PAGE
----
The Delgados | Union Chapel, London

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The Independent Culture

Since their excellent second LP, Pelloton, two years ago, the Delgados have been in the bizarre position of best but least-lauded act on their Chemikal Underground label. But it seems only to have fired their ambition. For their third LP, The Great Eastern, they've visited upstate New York for the trademark Catskills-psychedelic embellishments of Mercury Rev's producer, Dave Fridmann, and honed their lyrics into an ethic of positive refusal that puts them in British songwriting's front rank. If no one notices this time, they must wonder what more they can do.

Since their excellent second LP, Pelloton, two years ago, the Delgados have been in the bizarre position of best but least-lauded act on their Chemikal Underground label. But it seems only to have fired their ambition. For their third LP, The Great Eastern, they've visited upstate New York for the trademark Catskills-psychedelic embellishments of Mercury Rev's producer, Dave Fridmann, and honed their lyrics into an ethic of positive refusal that puts them in British songwriting's front rank. If no one notices this time, they must wonder what more they can do.

It's perhaps in this general spirit of kitchen-sink ambition that they've hired not only the Union Chapel - fast becoming the indie Albert Hall, with better acoustics - but string and wind sections, all the better to take The Great Eastern's swirling sound to the stage. In practice, it proves a mixed blessing. They open, with Dylanesque perversity, with "Knowing When to Run", a shivering-cold song of a father murdering his young son and burying him. It's a song with a secret, hiding its meaning inside its overwhelming sound, and this difficulty, of fully communicating content in the surge of so many instruments, is one that will last the whole night.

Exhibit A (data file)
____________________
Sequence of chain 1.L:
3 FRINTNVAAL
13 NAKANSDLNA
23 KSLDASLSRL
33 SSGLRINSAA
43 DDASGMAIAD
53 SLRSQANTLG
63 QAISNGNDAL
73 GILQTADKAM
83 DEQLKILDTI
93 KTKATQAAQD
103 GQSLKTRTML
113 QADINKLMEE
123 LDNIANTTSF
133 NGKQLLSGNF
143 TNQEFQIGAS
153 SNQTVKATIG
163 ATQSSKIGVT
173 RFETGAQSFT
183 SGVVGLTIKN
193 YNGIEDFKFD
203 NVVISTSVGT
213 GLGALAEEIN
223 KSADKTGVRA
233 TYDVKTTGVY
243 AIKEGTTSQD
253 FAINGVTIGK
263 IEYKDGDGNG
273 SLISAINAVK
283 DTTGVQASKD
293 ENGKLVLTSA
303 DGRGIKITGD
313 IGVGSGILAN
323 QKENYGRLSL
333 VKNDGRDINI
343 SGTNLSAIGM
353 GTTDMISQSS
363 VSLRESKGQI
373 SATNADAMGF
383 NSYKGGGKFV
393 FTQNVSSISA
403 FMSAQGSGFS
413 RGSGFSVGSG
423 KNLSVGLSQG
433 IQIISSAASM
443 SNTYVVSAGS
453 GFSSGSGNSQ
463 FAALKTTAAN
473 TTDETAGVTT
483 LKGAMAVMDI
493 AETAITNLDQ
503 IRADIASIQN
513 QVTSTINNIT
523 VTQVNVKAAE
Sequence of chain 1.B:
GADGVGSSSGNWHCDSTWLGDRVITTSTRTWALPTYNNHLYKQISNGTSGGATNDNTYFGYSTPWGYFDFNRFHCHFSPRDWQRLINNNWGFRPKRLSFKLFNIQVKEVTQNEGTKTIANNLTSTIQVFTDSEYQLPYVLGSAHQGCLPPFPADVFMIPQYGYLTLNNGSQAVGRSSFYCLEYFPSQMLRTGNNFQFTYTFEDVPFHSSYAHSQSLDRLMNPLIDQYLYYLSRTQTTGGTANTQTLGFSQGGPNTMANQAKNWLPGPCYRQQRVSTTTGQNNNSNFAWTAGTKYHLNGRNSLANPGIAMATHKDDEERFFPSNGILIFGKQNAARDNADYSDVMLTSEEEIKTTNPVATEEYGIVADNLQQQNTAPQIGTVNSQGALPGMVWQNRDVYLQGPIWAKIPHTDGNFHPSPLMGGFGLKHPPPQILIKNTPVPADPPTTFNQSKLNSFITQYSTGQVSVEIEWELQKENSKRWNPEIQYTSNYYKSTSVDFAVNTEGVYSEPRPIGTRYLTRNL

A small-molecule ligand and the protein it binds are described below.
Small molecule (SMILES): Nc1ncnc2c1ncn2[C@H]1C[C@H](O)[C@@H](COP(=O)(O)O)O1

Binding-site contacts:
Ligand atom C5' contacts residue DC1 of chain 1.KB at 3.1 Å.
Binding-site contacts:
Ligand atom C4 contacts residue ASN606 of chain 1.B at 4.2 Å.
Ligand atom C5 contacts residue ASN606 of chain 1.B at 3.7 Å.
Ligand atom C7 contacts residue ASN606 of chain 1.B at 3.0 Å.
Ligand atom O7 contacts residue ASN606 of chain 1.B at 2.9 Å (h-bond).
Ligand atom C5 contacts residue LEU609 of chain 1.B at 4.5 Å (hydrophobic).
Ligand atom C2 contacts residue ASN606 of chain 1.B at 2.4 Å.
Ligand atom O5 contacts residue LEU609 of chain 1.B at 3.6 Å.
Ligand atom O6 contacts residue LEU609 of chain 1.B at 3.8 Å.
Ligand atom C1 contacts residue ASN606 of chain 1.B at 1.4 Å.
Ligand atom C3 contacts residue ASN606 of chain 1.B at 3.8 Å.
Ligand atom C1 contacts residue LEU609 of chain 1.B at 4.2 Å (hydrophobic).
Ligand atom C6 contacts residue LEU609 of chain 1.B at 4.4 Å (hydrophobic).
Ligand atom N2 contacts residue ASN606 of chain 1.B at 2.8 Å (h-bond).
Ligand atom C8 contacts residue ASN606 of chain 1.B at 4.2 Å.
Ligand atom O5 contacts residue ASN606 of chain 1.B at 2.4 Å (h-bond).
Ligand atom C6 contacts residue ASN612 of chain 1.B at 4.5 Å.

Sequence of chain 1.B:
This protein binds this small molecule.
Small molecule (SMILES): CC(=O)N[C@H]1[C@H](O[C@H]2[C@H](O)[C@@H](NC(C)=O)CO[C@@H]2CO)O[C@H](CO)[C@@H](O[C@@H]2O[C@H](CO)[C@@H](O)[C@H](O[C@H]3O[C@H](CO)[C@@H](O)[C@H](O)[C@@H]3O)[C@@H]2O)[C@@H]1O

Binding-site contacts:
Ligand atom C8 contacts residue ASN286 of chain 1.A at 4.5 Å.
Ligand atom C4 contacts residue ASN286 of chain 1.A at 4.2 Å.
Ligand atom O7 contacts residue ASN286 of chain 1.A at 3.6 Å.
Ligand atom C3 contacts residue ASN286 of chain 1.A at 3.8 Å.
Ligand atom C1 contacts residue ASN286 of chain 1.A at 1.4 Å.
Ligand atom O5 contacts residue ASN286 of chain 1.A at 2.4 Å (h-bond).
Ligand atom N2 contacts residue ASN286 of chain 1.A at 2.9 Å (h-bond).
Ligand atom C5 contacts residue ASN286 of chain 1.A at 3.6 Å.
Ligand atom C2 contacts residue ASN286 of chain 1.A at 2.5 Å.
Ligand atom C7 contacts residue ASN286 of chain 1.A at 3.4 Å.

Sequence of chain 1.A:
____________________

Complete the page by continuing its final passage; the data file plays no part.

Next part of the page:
With the moth-woman silhouette of The Great Eastern's cover on a sheet billowing behind them, and the whole band bathed in red light, the spectacle is undeniable. But co-vocalist Emma Pollock is the centre of attention, and of the effort to keep each song's core audible in the thick, semi-orchestral stew - a beautifully decorated cage of strings within which words and pop energy struggle to break free.

Pollock's smallness contrasts with the force she puts into thrashing her guitar through "Witness", and the subtle acerbity of her singing. But the full house merely sits and watches, regardless. When "13 Guiding Principles" is played so hard the bassist sinks to his knees, five people stand to dance. For the encore, Pollock practically has to order us up. The problem, absurdly, is that they've played too precisely, too grandly - they've been too good to succeed. For such persistently under-rewarded overachievers, it's been business as usual.

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